I am a member of the West Yellowstone High School senior class, and I am writing to tell you about the government project we have been working on for the past few weeks. We have been studying the democratic process in class, and were given an assignment to increase the voting percentage in West Yellowstone.
During our research we discovered that in the last presidential election year, only 9.2 percent of West Yellowstone's registered voters chose to cast their ballot- approximately 115 people. This is astonishingly low for a presidential election, especially when compared to the national average of almost 60 percent. This last year the voting percentage in West Yellowstone was 22.69 percent, which compared to 9.2 percent, seems very high, but is still way below the national average.
It became our goal to bring the local voting percentage for this year’s upcoming election up to at least 30%. Our class split into two groups, one with the goal to increase overall voter turnout on Election Day and the other with the intent of increasing the number of registered voters in West Yellowstone. (Keep in mind, that the percentages we have reiterated are based solely on the population of registered voters.)
In the former group, we began by gathering preliminary information for our project by conducting a survey in which we contacted as many members of the community as was possible by phone. We asked the community members if they were registered to vote in Montana, and, if so, how regularly they voted in national, state and local elections.
We were pleased to discover that a large percentage of those we contacted were registered to vote, however many of them did not often, or even at all, take advantage of this right. There were many reasons people gave for choosing not to vote such as inability to make it to the polls, not feeling educated or up-to-date on current political issues and feeling as though their vote would have no impact. We also found that many people were not voting because they did not know that once registered to vote in a state, they remain registered until they choose to re-register in another state.
Most of these problems were either inaccurate or can be easily overcome, but sometimes it just takes a little work to obtain correct information or solutions. Our goal became to help inform people with the facts and give them some new information on how to better prepare themselves on their way to the polls. So, we compiled the responses we got from our survey and then, based on the information people gave us, we created several posters stating the answers to commonly asked questions like information on where, when and how to vote, how to register and created flyers providing several ideas for how to keep informed on current political topics. These flyers are located in several places around town and we hope that people will take the time to read them.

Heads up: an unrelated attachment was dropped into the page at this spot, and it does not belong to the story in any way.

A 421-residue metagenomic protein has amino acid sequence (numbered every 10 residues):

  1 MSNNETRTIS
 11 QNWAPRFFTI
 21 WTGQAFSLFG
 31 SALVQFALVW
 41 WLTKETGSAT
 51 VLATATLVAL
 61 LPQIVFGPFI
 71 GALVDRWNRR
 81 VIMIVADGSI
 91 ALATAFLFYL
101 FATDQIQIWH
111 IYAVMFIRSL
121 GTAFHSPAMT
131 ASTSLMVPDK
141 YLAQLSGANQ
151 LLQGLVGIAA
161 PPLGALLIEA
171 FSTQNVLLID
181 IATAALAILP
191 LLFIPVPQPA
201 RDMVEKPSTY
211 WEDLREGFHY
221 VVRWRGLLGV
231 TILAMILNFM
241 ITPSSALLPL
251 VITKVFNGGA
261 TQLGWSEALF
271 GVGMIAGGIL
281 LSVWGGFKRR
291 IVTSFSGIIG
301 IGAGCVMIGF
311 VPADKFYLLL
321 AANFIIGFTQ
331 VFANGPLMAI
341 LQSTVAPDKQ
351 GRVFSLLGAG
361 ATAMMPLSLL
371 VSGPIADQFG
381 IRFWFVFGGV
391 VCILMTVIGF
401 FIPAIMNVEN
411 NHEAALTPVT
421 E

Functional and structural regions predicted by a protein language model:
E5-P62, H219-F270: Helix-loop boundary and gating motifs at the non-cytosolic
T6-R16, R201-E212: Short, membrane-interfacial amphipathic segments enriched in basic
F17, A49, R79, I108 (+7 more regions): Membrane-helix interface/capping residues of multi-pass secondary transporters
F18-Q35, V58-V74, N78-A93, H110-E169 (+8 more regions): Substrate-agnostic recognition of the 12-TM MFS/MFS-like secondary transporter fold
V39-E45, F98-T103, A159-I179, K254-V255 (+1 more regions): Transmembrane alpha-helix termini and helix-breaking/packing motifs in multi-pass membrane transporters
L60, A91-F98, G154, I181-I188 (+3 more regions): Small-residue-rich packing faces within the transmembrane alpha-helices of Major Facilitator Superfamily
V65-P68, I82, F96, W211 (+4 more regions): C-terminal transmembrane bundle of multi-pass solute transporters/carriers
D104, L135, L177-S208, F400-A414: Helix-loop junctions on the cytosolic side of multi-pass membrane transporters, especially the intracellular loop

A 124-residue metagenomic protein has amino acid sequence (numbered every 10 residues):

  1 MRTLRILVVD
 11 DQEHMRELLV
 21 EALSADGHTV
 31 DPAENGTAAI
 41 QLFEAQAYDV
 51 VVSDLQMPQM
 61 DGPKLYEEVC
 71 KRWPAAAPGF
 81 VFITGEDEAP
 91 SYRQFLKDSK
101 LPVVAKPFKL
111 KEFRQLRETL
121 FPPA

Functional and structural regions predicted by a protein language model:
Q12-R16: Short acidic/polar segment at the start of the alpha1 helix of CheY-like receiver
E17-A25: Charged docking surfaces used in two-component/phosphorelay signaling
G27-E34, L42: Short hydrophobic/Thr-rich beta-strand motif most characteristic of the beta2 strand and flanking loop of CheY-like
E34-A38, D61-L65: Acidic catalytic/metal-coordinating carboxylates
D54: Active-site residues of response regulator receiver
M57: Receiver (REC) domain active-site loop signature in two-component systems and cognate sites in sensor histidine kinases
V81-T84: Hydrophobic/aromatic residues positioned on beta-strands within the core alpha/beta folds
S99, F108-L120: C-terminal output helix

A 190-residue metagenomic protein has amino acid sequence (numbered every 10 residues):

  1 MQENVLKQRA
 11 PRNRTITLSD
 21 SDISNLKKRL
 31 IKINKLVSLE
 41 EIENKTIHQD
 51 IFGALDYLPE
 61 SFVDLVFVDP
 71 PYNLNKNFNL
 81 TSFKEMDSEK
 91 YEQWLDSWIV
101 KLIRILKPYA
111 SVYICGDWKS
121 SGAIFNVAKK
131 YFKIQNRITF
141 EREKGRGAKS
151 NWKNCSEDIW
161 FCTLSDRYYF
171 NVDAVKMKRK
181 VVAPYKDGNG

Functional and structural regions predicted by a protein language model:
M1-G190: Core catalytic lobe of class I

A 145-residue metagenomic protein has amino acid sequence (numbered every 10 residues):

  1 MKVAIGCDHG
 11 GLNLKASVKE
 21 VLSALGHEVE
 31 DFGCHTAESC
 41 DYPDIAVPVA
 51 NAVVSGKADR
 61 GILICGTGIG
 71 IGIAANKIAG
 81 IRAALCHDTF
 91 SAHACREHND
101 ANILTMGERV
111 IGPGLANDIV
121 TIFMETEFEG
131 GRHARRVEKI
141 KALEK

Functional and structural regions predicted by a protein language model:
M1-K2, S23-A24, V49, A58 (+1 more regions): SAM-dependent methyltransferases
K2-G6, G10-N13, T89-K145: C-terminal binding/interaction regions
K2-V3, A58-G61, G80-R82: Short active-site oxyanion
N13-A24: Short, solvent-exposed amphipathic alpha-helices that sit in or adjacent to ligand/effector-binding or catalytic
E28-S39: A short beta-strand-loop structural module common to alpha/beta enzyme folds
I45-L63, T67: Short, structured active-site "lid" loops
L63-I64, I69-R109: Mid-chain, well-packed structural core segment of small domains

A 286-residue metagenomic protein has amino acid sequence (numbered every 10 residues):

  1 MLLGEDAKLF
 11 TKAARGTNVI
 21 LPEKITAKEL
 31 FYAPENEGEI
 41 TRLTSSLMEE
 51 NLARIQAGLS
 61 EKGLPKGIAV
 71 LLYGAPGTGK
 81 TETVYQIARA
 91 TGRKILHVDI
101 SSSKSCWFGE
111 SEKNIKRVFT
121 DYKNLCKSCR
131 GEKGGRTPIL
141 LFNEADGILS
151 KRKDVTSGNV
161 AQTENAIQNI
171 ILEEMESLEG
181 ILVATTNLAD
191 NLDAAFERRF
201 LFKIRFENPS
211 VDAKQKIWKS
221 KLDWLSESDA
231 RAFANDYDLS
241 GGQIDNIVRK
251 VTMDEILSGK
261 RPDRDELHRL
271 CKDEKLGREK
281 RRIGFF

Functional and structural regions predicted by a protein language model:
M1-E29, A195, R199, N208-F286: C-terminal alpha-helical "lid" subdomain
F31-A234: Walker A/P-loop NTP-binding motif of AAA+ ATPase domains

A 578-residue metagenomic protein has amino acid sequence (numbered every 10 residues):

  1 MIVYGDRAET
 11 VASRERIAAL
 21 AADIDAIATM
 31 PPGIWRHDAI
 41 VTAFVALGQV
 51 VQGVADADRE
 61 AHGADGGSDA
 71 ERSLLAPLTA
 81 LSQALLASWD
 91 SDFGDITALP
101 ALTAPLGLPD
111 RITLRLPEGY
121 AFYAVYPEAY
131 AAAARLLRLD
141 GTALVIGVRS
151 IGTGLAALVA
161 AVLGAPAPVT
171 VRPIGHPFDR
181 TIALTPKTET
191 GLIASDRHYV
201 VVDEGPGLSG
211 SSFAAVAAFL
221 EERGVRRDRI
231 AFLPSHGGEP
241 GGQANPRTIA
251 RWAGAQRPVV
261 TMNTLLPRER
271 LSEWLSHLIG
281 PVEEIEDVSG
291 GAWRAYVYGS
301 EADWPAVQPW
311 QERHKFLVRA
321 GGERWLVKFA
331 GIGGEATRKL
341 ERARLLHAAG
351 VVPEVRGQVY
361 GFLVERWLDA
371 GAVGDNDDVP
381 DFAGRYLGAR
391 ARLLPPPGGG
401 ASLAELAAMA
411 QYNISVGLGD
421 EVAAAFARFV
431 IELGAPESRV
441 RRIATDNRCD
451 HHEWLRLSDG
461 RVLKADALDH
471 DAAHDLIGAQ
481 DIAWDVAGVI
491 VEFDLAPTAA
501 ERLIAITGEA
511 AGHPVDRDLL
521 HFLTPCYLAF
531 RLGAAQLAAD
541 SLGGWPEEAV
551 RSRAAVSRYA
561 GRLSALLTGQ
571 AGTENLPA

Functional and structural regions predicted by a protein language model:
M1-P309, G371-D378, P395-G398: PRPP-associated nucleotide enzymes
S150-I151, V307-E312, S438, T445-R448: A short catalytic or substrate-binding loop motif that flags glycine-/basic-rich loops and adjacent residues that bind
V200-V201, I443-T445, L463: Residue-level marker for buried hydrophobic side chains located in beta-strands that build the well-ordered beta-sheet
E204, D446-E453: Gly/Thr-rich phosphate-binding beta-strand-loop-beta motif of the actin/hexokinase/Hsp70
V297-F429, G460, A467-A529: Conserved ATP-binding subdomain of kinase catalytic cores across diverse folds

As one group worked to inform the public, the other took it upon themselves to tackle the opposite side of the voting issue because it is one thing to convince already registered people to vote, and an entirely different thing to convince people that are not registered to do so.
The group created several pamphlets and a poster outlining the requirements one must fulfill in order to vote and where a person interested in registering can go to pick up and fill out a voter registration card. These flyers are available at the school and Town Offices as are voter registration cards.
Voting is an important democratic process that many people all over the world will never be privilege to, and it is a terrible shame that, in a community our size so very few people decide to exercise their right to vote. Though many may think that they are not smart enough, or do not have the time or the knowledge to vote, this does not have to be true. If a person does not understand or know something, it does not mean that he or she is unintelligent. And, asking questions is always a good thing to do especially in this day and age when all the information a person could possibly need is usually right at their fingertips in the form of the Internet.
It is our hope that this letter will be another way to remind the people of our community of their right to vote, and that it may encourage them to, if they are not already active, to become more active voters. If a person decides to vote, he or she is not succumbing to "The Man," but instead becoming an active part in their country's democracy and ultimately trying to make a change that they think will positively affect the nation, their communities and themselves. Our goal is to have a 30 percent voter turnout at the next election, which should be easily achievable, but we cannot do it alone. Please support our cause and get out and vote.
Maisie Gospodarek, on behalf of the West Yellowstone senior class